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Archive Report: US Forces
1941 - 1945

Compiled from official National Archive and Service sources, contemporary press reports, personal logbooks, diaries and correspondence, reference books, other sources, and interviews.

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8th Air Force
26.11.1944 703rd Bomb Squadron (H) B-24J 42-50729 2nd Lt. Lee E. McPartland

Operation: Misburg (Mission #725), Germany

Date: 26th November 1944 (Sunday)

Unit: 445th Bombardment Group (H), 703rd Bombardment Squadron (H), 2nd Air Division, 8th Air Force

Type: B-24J

Serial No: 42-50729

Code: RN+:?

Location: Near Springe, Germany

Base: Tibenham airfield (Station #124), Norfolk, England

Pilot: 2nd Lt. Lee E. McPartland O-823508 AAF Age 26. Killed

Co-Pilot: 1st Lt. Carl Joseph Hert DFC, O-887066 AAF Age 29. Survived (1)

Navigator: 2nd Lt. Joseph Jacob Hanzook O-2056795 AAF Age 21. PoW *

Nose Gunner: Sgt. George Eugene Diamond 38389221 AAF Age 21. PoW **

Radio Operator: S/Sgt. Donald Benjamin Dykstra 32834490 AAF Age 26. PoW **

Engineer: S/Sgt. Walter Otto Grotz 37566220 AAF Age 19. PoW **

Right Waist Gunner: Sgt. Gordon Lester Benson 31417427 AAF Age 23. PoW ***

Left Waist Gunner/Togglier: S/Sgt. Cletus Arthur Sisley 36832348 AAF Age 19. PoW ***

Tail Gunner: Sgt. William Robert Foster 32756416 AAF Age 23. PoW ***

Originally the B-24 had 10 crew positions. Crew complements evolved during the war and generally comprised 9 personnel who were typically, but not always, Pilot, Co-Pilot, Bombardier, Navigator, Flight Engineer/Top Turret Gunner, Radio Operator/Waist Gunner, Nose Gunner, Ball Turret Gunner, Waist Gunner, Tail Gunner.

Togglier - When it was required for all aircraft in a Squadron formation to drop their bombs simultaneously, the designated Bombardier was on the lead aircraft. The task of the Bombardiers in the rest of the formation was to drop their bombs when the lead aircraft dropped theirs. When there were personnel shortages the role of Bombardier was carried out by an enlisted crew member and was designated as the Togglier.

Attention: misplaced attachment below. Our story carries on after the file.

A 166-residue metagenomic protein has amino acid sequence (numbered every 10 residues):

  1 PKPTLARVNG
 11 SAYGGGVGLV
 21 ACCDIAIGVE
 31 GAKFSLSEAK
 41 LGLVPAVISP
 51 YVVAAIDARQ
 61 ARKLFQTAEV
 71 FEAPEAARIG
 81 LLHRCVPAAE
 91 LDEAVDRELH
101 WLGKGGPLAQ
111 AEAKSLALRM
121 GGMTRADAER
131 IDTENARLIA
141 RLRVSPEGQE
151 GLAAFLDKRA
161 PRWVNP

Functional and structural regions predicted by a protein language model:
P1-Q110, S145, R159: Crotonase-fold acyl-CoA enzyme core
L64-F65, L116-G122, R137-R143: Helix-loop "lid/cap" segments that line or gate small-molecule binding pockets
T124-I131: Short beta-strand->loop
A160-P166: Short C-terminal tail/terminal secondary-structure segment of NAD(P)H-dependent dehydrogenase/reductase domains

* Stalag Luft 1 Barth-Vogelsang, today part of Mecklenburg-Vorpommern, Germany.

** Dulag Luft 12 Groß-Tychow Pomerania, Prussia now Tychowo, Poland.

*** Stalag Luft 4 Gross-Tychow, Pomerania, Prussia now Tychowo, Poland (Moved from Stalag Luft 6 Heydekrug. Moved to Wöbbelin near Ludwigslust and then to Usedom near Swinemünde).


42-50729 took off from Tibenham on the 26th November 1944 as part of the 445th Bombardment Group (BG) mission to bomb the synthetic oil installations at Misburg in Germany.

An eyewitness account reported that the aircraft was hit by German fighters just after bombs away and while still under control two men were seen to bail out of the nose. There was a good possibility that other parachutes came out but that jumps were delayed. The aircraft was last seen at 10:40 hrs.

Twenty-one B-24s, including 42-50729, were shot down by German fighters on this mission.

However, the crew in their Individual Casualty Questionnaires (ICQ) described a different series of events. Before reaching the target the aircraft was attacked by Fw190s and sustained a number of hits to the starboard wing during the attack. This resulted in a fire in the vicinity of #2 engine, severing the main fuel line which in turn started a fire in the bomb bay area. The pilot was asked by S/Sgt. Sisley if he should salvo the bombs to which 2nd Lt. McPartland replied “Not until we are over the target”.